Conditions of Injecting Runtime Filter

We will inject the runtime filters only if the following requirements are met:

  1. The estimated data volume of build side needs to be under the value of "table.optimizer.runtime-filter.max-build-data-size". If the data volume of build side is too large, the building overhead will be too large, which may lead to a negative impact on job performance.
  2. The estimated data volume of probe side needs to be over the value of "table.optimizer.runtime-filter.min-probe-data-size". If the data volume on the probe side is too small, the overhead of building runtime filter is not worth it.
  3. The filtering ratio needs to be over the value of “table.optimizer.runtime-filter.min-filter-ratio”. Same as 2, a low filter rate is not worth it to build runtime filter. The filter ratio can be estimated by the following formula:


in which the buildNdv is the number of distinct values of build side data, the probeNdv is the number of distinct values of probe side data. If the ndv cannot be estimated, use row count instead.

Placement of Runtime Filter

Theoretically, the runtime filter can be pushed down along the probe side, as close to data sources as possible. But in the first version, for simplicity, we will only inject the runtime filter before the join, without pushdown, the runtime filter pushdown can be a future improvement.


Supported Shuffle Types

The runtime filter can work well with all shuffle modes: pipeline shuffle, blocking shuffle and hybrid shuffle.


The  LocalRuntimeFilterBuilderOperator is responsible for building a bloom filter based on current subtask's local data. When building the bloom filter, we should also compare “table.optimizer.runtime-filter.max-build-data-size” with the size of received data. Once this limit is exceeded, it will output a fake filter(which always returns true). 


The GlobalRuntimeFilterBuilderOperator is responsible for aggregating all received bloom filters into a global bloom filter by OR operation. It will also output a fake filter if one of the received filters is fake. The parallelism of this operator will be 1, and the built global bloom filter will be broadcast to all related RuntimeFilterOperator.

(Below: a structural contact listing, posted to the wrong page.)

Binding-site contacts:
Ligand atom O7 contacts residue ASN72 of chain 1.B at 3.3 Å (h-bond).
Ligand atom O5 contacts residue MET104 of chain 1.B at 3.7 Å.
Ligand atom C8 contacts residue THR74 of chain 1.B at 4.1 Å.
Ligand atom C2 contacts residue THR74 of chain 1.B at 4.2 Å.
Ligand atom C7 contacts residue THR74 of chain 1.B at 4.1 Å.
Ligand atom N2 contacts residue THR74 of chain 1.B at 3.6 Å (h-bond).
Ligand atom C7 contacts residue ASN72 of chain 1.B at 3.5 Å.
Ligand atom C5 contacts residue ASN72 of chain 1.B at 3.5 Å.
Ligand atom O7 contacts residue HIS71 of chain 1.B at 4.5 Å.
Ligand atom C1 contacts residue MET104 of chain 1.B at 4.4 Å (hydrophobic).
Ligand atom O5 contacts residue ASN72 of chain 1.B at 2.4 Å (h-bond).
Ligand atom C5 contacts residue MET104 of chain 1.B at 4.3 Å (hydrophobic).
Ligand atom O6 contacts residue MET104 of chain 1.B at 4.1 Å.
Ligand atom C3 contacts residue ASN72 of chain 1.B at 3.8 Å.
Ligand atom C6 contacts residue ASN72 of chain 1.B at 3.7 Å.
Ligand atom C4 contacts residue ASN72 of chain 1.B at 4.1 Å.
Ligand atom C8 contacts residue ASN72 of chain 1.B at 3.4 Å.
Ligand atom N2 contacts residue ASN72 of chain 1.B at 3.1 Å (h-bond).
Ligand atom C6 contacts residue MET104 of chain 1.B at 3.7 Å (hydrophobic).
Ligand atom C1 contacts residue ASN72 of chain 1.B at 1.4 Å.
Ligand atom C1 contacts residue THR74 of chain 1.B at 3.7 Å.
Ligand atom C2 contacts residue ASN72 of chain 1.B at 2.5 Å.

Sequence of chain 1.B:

RuntimeFilterOperator is responsible for filtering the data of the probe side using the received bloom filter, which should normally be chained with the probe side.

Compatibility, Deprecation, and Migration Plan

In the first version, the runtime filter will be an optional optimization which the user has to activate explicitly by setting the config option table.optimizer.runtime-filter.enabled: true. This entails that Flink's default behavior won't change.

Future Improvements

More underlying filter implementations

In this version, the underlying implementation of the runtime filter is a bloom-filter. In the future, we can introduce more underlying implementations for further optimization. For example, when the input data volume on the build side is small enough, we can use in-filter to reduce building overhead and avoid the false positive problem. We can also introduce min-max filter so that the filter can be easily pushed down to the source to reduce the scan IO.

Runtime Filter PushDown

Like normal filters, runtime filters can be further pushed down along the probe side, as close to data sources as possible. As mentioned above, we can even push the runtime filters to the source to reduce scan IO if it is supported.

Use the real execution information

We need to give the number of expected records when creating a bloom filter. Currently, the number is  estimated at the planning phase. However, a better solution would be to let the RuntimeFilterBuilder know the real number of records on the build side at execution phase, we may do it in the future.

Reuse the hash table for deduplication

When the join type is hash join, we can reuse the hash table built in the join operator to build the bloom filter. The keyset of the hash table gives us exact NDV counts and deduplicated keys, which helps avoid inserting records twice into the bloom filter. This idea comes  from the discussion on the mailing list, you can check the mailing list for more details.

Use blocked bloom filters to improve the cache efficiency

If we want to improve cache efficiency for the build of larger filters, we could structure them as blocked bloom filters, where the filter is separated into blocks and all bits of one key go only into one block. This idea comes  from the discussion on the mailing list, you can check the mailing list for more details.

Test Plan

The proposed changes will be tested for correctness and performance through the TPC-DS benchmark suite in a real cluster.